Margaret Wogan was born in Skreen, County Meath in 1833. At the age of 16 she was in the Dunshaughlin work house due to the death of her parents James and Ann. Under the Earl Grey scheme she was sent to Australia as an assisted immigrant in 1849. The purpose of the scheme was to increase the numbers of domestic help and the number of females in the colony of New South Wales.
She arrived in Sydney on 27 August 1850 and housed at the Hyde Park Barracks. The next record available is an Immigration Board letter dated 27 August 18, assigning her to work in Bathurst. On 17 February 1851 she married Irish convict Hugh Henry. He was 47. Many Irish orphan girls married soon after arrival to escape their domestic duties.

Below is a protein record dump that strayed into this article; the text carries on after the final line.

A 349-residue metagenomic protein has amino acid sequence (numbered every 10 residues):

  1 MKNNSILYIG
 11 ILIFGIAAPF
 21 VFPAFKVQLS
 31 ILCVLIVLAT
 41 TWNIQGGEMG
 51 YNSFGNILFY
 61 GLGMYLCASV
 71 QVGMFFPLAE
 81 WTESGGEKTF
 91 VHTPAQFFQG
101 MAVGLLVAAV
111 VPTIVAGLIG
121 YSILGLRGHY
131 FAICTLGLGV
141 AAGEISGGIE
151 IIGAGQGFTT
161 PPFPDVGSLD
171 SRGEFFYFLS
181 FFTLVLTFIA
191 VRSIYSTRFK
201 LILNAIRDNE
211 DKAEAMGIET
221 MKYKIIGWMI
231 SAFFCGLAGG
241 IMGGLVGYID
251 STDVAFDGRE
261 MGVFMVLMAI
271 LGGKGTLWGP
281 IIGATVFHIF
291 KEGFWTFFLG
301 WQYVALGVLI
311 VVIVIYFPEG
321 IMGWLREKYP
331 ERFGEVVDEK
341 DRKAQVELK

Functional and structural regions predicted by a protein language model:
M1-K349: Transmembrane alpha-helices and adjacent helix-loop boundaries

They had four children before Margaret left Hugh in 1859 for the goldfields of the area now known as Young. There she met William Fox, an Irish convict, to whom she had two children. This was the time of the race riots and high tensions on the goldfields known as the Lambing Flat riots. There are no official records of a marriage between Margaret and William Fox. Margaret was still married to Hugh Henry. He died in 1860 due to a mishap while being drunk, he fell in the river near Bathurst and drowned.
On 2 February 1866 Margaret married Martin Gill, also an Irish convict. A year earlier she had given birth to Martin's daughter and then had another son to him at the age of 37 in 1870. By this stage the gold rush was over and the town of Young was grown on agriculture.
Margaret lived her life in Young, raising her eight children and eventually seeing some of her 59 grandchildren go to war. She died from pneumonia, aged 91 in 1924. Her obituary stated she arrived in the colony with her parents at the age of 14 and she was a well-respected pioneer of the area. The orphan Irish girl origins were long forgotten.
|Date of Birth||1st Jan 1833|
|Date of Death||15th Mar 1924|